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How to write a microservice in Go with Go kit

napolux profile image Francesco Napoletano ・11 min read

I've searched a lot on the Internet (I consider my google-fu quite good) for some well written tutorial about writing simple "RESTful" microservices in Go with Go kit.

I was not able to find any...

Examples from the Go kit repository are good, but documentation is dull, IMHO.

I then decided to buy this book, called Go Programming Blueprints, 2nd Edition which is quite good, but has only two chapters dedicated to Go kit (one for actual development of a microservice and one for the actual deploy) and I don't really care for now about gRPC, which examples on chapter 10 of the book are also implementing. To much scaffolding code if you ask me :P

Sooo, I decided to give back something to the community and write a tutorial, in order to "learn by doing". This tutorial will be heavily inspired by the book mentioned above, and probably could be improved in many ways.

Feel free to give a feedback!

You will find the link to the complete source code for the microservice on my blog, the original source of this article. coding.napolux.com

What is Go kit?

From the Go kit README.md:

Go kit is a programming toolkit for building microservices (or elegant monoliths) in Go. We solve common problems in distributed systems and application architecture so you can focus on delivering business value

[...]

Go is a great general-purpose language, but microservices require a certain amount of specialized support. RPC safety, system observability, infrastructure integration, even program design — Go kit fills in the gaps left by the standard library, and makes Go a first-class language for writing microservices in any organization.

I don't want to discuss much about it: I'm too new to Go to have a strong opinion. The community is of course divided in the ones that like it and the ones that don't. You can also find a good article about differences in frameworks for Go microservices here.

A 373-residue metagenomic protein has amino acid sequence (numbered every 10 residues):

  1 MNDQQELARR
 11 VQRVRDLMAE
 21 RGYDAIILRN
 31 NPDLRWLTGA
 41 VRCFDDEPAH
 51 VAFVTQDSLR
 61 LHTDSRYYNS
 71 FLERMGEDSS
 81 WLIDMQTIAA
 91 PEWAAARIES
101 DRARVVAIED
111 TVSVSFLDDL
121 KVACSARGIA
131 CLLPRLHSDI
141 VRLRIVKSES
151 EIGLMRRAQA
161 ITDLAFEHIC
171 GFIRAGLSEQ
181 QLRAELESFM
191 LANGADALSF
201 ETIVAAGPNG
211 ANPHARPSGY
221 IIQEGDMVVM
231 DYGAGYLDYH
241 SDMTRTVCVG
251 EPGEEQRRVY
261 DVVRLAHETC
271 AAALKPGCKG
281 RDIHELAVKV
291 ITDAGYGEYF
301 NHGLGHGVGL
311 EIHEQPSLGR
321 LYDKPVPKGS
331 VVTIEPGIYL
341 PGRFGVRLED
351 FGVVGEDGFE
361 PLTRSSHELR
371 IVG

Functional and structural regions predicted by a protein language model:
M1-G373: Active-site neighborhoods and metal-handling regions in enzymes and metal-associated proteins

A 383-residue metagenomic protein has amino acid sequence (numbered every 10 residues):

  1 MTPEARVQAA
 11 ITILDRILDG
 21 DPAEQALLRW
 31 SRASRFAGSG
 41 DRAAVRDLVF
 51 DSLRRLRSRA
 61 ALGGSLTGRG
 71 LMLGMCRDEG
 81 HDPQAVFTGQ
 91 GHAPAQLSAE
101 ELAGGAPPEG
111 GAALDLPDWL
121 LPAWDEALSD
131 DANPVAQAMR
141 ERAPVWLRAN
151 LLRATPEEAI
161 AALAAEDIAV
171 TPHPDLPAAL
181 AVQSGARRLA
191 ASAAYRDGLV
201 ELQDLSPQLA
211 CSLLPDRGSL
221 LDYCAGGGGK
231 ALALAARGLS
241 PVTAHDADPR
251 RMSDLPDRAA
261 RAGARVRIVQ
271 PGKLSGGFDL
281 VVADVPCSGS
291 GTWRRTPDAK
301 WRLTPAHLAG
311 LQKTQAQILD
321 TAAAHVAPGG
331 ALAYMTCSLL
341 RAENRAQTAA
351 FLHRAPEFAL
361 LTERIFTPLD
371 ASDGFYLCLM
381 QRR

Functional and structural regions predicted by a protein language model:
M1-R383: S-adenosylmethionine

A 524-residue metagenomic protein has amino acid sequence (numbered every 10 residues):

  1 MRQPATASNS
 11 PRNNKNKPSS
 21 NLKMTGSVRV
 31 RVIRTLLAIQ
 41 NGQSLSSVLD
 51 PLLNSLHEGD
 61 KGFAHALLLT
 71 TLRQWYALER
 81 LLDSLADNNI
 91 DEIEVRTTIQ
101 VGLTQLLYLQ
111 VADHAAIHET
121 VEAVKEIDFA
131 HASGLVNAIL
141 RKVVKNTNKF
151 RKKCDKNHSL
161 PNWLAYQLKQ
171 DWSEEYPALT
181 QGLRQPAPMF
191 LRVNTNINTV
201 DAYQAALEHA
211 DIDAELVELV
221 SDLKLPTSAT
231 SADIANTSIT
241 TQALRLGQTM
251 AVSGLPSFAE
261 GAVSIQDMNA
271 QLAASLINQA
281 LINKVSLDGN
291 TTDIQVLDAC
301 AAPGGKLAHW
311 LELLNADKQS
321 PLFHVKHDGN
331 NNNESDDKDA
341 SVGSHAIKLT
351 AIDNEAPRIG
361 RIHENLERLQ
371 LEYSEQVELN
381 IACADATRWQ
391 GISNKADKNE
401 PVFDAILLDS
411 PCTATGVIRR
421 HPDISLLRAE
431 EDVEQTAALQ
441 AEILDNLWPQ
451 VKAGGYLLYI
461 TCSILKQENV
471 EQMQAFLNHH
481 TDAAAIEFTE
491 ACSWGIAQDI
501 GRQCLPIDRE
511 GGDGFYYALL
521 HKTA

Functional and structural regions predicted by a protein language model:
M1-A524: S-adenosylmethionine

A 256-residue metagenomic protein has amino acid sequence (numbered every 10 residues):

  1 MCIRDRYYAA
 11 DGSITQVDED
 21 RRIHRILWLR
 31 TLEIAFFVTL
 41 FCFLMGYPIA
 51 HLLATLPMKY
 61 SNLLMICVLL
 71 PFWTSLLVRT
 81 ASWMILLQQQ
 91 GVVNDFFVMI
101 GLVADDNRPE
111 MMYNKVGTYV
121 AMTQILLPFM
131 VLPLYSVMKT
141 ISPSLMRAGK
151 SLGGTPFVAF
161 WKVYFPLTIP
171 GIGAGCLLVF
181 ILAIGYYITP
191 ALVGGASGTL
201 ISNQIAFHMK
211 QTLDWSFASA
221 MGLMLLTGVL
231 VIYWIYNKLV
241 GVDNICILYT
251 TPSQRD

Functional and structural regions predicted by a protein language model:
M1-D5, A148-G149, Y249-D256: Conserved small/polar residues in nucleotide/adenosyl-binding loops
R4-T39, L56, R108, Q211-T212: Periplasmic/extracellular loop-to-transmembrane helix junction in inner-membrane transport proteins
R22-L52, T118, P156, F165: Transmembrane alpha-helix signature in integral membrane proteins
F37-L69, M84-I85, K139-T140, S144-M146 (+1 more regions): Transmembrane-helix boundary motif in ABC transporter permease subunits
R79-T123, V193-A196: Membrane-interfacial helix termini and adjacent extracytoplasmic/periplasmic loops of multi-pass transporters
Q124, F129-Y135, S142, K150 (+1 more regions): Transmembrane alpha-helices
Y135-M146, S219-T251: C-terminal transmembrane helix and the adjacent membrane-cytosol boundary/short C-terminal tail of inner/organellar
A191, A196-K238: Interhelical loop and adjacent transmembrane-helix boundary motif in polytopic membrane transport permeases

What are we going to do?

We are going to create a very basic microservice that will return and validate a date... The goal is understand how Go kit works, nothing more than that. You can easily replicate all the logic without Go kit, but I'm here to learn, and so...

I hope you'll have a glimpse and a good starting point for your next projects!

Our microservice will have some endpoints.

  • One GET endpoint at /status that will return a simple answer that will confirm that the microservice is up and running
  • One GET endpoint at /get that will return today's date
  • One POST endpoint at /validate that will receive a date string in the dd/mm/yyyy (the only existing date format if you ask me, take this USA!) format and validate it according to a simple regex...

Again, you will find the link to the complete source code for the microservice on my blog, the original source of this article. coding.napolux.com

Let's start!!!

Prerequisites

You should have Golang installed & working on your machine. I've found the official download package working better (I had some problems with the env. vars) than the Homebrew installation on my Macbook.

Plus, you should know the Go language, I'm not going to explain what a struct is, for example.

The napodate microservice

Ok, let's start by creating a new folder in our $GOPATH folder called napodate. This will also be the name of our package.

Put a service.go file there. Let's add our service interface on top of the file.

package napodate

import "context"

// Service provides some "date capabilities" to your application
type Service interface {
    Status(ctx context.Context) (string, error)
    Get(ctx context.Context) (string, error)
    Validate(ctx context.Context, date string) (bool, error)
}

Here we're defining the "blueprint" for our service: in Go kit, you have to model a service as an interface. As described above, we will need three endpoints that will be mapped, going forward, to this interface.

Why are we using the context package? Read https://blog.golang.org/context:

At Google, we developed a context package that makes it easy to pass request-scoped values, cancelation signals, and deadlines across API boundaries to all the goroutines involved in handling a request

Basically, this is needed because our microservice should be made from the beginning to handle concurrent requests and a context for every request is mandatory.

You don't want to mix up stuff. More on this later in the tutorial. We are not using that much now, but get used to it! :P We now have our microservice interface.

Implementing our service

As you probably know, an interface is nothing without an implementation, so let's implement our service. Let's add some more code to service.go.

type dateService struct{}

// NewService makes a new Service.
func NewService() Service {
    return dateService{}
}

// Status only tell us that our service is ok!
func (dateService) Status(ctx context.Context) (string, error) {
    return "ok", nil
}

// Get will return today's date